Next gen lighting technologies - voxelised, traced, and everything else *spawn*

Discussion in 'Rendering Technology and APIs' started by Scott_Arm, Aug 21, 2018.

  1. Shifty Geezer

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    Yes, but we may see some solution that separates light source calculations (shadowing really) from GI bounces for efficiency reasons. eg. Low-res voxelised GI with some higher fidelity traced lighting. Also maybe separate AO instead of properly sampling the sky light or GI room light.

    Similar to faking specular highlights with the concept of specularity instead of raytacing reflections at perfect fidelity with microscopic roughness - we just need a solution that works.
     
  2. milk

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    Have you ever checked out TearAway on PS4? They've implemented a beautiful soft sun shadows with a pretty wide variable penumbra with reasonably crisp resolution at the contact point, and it makes that game look beautiful. You feel like you could bite it.
    I don't know how they did it though.
    My hunch is they used variance shadowmaps, only because MM had used it before on LBP1, so I'm taking that precedent.
     
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  3. JoeJ

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    It will still look like games.
    Voxel GI solutions are very inaccurate because they approximate the environment with a single digit number of (leaky) cones. This gives you bounce light, even color bleeding, but your eyes will spot the cheat. Irradiance is low frequency, but we need good accuracy nevertheless.
    AO does not help either - it's a completely artificial effect. It can look similar than GI but it will never look realistic in general. (GI adds light, AO can only remove it) We will use it only as long as we need it to add some detail that GI can't handle.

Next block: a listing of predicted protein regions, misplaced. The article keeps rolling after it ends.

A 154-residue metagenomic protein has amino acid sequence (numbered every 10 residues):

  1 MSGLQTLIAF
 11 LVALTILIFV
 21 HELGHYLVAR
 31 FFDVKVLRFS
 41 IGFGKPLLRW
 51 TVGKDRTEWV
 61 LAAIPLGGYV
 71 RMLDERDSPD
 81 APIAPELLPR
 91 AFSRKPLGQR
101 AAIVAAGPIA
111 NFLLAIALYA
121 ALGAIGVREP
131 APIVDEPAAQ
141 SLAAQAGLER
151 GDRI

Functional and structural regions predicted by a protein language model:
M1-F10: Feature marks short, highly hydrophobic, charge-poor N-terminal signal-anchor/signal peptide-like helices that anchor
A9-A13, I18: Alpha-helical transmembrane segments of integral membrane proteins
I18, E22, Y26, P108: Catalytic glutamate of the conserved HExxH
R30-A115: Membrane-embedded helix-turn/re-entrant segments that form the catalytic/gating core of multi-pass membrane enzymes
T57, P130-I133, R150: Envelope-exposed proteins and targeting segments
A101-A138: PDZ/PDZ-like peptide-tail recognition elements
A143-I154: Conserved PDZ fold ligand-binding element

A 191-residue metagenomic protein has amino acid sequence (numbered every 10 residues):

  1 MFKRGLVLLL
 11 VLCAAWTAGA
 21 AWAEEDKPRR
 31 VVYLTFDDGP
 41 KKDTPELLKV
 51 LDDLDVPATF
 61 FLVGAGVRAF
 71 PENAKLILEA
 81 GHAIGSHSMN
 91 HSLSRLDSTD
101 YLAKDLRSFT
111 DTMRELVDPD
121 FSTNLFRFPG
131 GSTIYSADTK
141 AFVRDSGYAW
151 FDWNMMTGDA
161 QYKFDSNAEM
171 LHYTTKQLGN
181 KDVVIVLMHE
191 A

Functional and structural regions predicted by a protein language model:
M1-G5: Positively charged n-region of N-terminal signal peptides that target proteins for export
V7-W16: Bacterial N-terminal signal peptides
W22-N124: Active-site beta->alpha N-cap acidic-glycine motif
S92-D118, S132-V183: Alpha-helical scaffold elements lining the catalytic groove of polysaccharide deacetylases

Area shadows can create very realistic images, but only in cases where the contribution of GI is so tiny we do not spot it.
    I'm pretty sure what you miss is GI.

    Here are two videos that show the difference in a non Minecraft setting:


    (I still claim to have similar quality in 3ms on first gen GCN for those diffuse settings, but only for the first video. I have no test case for a scene so large as in the second one, and i still have infinite work to do.)
    Notice those videos use only one bounce most of the time, which is still to dark. (They change this setting with console inputs for short times)
    But it looks more realistic than games, almost perfect - or not? (Not sure how subjective this is.)

    But we need still more.
    Having GI means we know about the environment of the shading point and have all information we need. But then we still need to shade it, which is what PBS handles already very well in real time. But it's also a never ending research task if we think of complex materials (layered, coated, subsurface, etc...).
    Finally also the geometry matters a lot. Again CG tends to simplify, to be too perfect, to handle transitions badly (e.g. abrupt transition from grass to a tree, or rocks intersecting each other due to copy pasted instances.)

    CG tending to be too sharp is surely a very major point. Kane and Lynch 2 looked super realistic because of using camera alike filters to blur but to sharpen as well. I also know a tiny indy horror game but forgot the name. (They make the screen VHS alike and it looks astonishing real just because of that)
    Tone mapping is something only very few companies seem to do right. Uncharted looks vivid and colorful eye candy, Tomb Rainder looks grey and dead. Tone mapping could fix this with little manual work and zero runtime cost. I wonder it is so underutilized in games, but it is probably not the key to realism IMO.